Sunday, September 18, 2011

Children's Books: Crow Country by Kate Constable

In Kate Constable’s Crow Country (Allen and Unwin), Sadie and her mother have moved from their lovely Melbourne home by the sea to Boort, her mother’s home town in regional Victoria, where there is a drought. Boort has a history, both for her mother and further back. The same families have lived in the town for the last century and more.

The local artificial lake has dried up, leaving behind some old graves and indigenous relics. When Sadie is exploring the dried lake bed, with its small cemetery and a circle of stones set up by the indigenous people, she finds herself confronting Waa the Crow, the local totem bird. A past tragedy has influenced the present. Sadie must find the end to that story, which is dark to the Crow.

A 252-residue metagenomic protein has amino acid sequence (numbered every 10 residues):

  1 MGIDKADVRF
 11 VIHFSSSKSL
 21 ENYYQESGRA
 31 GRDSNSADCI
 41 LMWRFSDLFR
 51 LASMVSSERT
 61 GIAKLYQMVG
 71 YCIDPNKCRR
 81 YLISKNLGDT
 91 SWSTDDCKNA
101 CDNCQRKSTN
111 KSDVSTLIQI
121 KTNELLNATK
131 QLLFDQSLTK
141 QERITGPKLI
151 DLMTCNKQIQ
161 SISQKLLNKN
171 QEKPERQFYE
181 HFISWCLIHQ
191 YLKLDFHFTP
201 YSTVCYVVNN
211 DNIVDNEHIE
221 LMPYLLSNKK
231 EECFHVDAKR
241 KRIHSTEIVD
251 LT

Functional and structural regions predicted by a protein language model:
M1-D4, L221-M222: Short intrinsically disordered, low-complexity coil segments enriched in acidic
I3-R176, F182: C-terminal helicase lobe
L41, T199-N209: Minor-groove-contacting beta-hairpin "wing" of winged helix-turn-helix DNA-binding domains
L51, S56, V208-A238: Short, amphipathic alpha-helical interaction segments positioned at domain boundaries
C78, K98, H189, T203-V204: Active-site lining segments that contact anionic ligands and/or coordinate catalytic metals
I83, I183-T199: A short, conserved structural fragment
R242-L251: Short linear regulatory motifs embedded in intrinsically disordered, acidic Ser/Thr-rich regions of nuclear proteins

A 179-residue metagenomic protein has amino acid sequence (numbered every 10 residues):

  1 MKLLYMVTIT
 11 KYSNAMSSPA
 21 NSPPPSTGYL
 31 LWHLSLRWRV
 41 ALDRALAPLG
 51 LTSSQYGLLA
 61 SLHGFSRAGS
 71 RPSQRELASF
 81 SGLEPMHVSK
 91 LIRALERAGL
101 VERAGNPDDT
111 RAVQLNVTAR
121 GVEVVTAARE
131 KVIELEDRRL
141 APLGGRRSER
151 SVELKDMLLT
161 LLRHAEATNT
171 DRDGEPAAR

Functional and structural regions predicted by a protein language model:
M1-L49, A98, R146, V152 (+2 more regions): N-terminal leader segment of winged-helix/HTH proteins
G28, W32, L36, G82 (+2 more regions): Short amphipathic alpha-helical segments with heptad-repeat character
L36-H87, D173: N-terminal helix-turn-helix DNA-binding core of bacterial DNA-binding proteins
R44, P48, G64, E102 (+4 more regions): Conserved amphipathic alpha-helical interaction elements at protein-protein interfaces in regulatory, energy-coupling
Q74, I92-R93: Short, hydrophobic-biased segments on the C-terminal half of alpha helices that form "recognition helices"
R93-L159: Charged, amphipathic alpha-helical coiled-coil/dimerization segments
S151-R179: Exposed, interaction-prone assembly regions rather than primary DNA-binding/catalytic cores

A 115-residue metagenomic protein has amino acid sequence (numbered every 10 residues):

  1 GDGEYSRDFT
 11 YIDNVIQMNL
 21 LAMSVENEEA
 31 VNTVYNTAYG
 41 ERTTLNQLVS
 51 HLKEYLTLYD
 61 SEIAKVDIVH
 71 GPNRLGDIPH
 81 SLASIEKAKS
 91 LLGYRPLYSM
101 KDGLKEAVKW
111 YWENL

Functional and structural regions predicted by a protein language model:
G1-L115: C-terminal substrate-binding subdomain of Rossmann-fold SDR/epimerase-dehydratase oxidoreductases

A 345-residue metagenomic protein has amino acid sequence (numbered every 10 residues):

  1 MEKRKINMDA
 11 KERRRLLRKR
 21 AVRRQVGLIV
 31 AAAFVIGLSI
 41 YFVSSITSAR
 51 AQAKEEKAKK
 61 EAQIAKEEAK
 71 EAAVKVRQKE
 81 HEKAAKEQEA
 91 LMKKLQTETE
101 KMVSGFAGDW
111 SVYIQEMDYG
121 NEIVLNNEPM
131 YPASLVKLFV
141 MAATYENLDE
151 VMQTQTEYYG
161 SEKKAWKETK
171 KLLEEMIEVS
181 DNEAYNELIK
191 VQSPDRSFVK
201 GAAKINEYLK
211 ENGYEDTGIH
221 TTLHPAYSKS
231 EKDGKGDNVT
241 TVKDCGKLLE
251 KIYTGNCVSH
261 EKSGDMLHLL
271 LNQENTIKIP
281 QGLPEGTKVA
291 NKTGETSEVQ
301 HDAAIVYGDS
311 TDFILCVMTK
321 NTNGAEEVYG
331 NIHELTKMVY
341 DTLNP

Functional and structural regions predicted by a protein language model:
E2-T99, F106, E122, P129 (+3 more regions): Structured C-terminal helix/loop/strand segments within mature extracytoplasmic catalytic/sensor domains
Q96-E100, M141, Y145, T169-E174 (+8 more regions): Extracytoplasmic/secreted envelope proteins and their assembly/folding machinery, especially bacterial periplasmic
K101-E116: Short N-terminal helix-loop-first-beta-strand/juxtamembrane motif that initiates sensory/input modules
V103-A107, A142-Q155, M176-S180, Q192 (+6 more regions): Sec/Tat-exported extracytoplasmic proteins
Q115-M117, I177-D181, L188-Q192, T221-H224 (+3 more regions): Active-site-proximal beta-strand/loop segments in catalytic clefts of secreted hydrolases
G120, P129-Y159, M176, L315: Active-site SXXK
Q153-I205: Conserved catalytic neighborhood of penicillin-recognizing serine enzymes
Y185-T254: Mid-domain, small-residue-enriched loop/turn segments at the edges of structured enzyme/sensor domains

Time-slipping back to the 1930s, when her mother’s grandparents were running the local store, Sadie discovers the truth behind the tragedy. The key to the story’s end lies in the present -- and she will need help to find it.

Kate Constable is a master of the time-slip fantasy. Actually, she seems to do fantasy pretty well whatever it is. Whether it’s the present-day fantasy of this one and Cicada Summer or the Tamora Pierce-style world-building of the Chanters of Tremaris series, she creates a wonderful sense of the fantastical and characters you can care about.

In this case, we have not only the time-slip but the indigenous theme and the reminder that the racism of the past hasn’t gone away in our own time.

A touching story, beautifully-told. ◊

Sue Bursztynski lives in Australia, where she works as a teacher-librarian. She has written several books for children and young adults, including Crime Time: Australians Behaving Badly and, most recently, the YA novel Wolfborn. Her blog, The Great Raven, can be found at

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